Two additional squirrels have tested positive for the agent of plague, Yersinia pestis, in the Palomar Mountain area, prompting environmental officials to protect themselves and their pets when they hike and camp.

Public domain image/Jon Sullivan
Public domain image/Jon Sullivan

The squirrels were trapped last week in the Doane Valley Campground area. “People need to remember not to feed or play with squirrels when you come across them outdoors,” said San Diego County Environmental Health Director Liz Pozzebon. “Don’t play near squirrel burrows or set up your tents around them, and report dead squirrels to camp rangers.”

Environmental Health Vector Control crews have posted warning signs and dusted squirrel burrows in the area to kill the fleas that can transmit plague from squirrels and rodents to people.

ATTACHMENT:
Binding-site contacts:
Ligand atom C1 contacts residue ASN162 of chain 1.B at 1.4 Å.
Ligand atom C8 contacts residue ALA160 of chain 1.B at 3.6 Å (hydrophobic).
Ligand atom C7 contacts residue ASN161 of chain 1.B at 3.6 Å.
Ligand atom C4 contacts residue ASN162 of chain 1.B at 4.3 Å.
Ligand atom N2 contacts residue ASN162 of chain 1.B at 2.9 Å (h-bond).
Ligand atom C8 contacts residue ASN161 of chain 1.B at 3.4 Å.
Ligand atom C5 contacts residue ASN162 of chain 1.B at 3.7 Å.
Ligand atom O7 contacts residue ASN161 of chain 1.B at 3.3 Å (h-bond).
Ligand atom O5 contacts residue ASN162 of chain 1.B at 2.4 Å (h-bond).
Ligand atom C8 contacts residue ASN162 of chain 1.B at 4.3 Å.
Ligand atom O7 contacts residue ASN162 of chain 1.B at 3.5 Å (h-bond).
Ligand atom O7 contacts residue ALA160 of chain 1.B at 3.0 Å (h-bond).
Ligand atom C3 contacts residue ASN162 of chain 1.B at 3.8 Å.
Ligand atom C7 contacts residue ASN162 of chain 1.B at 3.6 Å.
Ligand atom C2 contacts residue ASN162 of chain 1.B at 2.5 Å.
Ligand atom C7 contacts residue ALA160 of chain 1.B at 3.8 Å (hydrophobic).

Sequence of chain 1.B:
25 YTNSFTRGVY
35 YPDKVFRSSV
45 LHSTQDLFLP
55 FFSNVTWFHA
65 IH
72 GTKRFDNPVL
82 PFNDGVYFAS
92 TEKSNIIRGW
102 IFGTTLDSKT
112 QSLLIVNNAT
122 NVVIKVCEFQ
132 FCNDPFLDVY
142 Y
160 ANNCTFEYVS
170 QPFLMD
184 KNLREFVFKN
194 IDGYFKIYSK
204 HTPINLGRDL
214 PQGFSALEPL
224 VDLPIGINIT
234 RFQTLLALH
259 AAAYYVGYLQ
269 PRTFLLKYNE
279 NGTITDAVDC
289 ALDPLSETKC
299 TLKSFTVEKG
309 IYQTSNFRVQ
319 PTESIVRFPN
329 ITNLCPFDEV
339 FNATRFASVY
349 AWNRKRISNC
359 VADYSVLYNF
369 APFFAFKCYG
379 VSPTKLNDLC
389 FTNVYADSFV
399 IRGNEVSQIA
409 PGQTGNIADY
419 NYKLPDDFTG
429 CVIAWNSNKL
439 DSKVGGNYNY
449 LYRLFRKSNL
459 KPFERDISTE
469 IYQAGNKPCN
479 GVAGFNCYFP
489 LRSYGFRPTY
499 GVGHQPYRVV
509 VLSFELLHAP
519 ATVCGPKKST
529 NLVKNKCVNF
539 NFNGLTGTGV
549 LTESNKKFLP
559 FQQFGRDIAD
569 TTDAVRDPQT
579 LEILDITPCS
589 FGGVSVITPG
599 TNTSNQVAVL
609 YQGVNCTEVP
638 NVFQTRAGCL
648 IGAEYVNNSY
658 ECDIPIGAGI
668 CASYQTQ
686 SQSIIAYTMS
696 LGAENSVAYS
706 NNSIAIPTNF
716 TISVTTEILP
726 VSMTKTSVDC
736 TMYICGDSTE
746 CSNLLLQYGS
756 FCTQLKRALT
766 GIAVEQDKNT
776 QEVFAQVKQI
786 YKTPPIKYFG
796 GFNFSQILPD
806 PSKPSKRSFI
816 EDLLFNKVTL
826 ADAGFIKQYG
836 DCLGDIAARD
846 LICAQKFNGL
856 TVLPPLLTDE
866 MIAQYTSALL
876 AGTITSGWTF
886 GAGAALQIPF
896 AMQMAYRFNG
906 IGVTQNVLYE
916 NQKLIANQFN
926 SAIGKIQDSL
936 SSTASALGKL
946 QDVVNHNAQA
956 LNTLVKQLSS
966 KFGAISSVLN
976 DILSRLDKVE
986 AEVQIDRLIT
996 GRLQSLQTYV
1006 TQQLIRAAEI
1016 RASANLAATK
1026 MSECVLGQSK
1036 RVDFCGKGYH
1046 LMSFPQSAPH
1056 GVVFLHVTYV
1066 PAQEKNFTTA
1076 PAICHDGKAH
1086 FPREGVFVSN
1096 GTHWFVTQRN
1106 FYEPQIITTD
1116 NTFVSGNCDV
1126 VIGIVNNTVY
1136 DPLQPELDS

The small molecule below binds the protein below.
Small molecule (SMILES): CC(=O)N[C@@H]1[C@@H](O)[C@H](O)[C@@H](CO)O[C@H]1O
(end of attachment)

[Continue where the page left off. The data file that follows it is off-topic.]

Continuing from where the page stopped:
Plague is found in animals throughout the world, most commonly rats but other rodents like ground squirrels, prairie dogs, chipmunks, rabbits and voles. Fleas typically serve as the vector of plague. Human cases have been linked to the domestic cats and dogs that brought infected fleas into the house.

People can also get infected through direct contact with an infected animal, through inhalation and in the case of pneumonic plague, person to person.

Yersinia pestis, the bacterial agent of plague,  is treatable with antibiotics if started early enough. There are three forms of human plague; bubonic, septicemic and pneumonic. For more infectious disease news and information, visit and “like” the Infectious Disease News Facebook page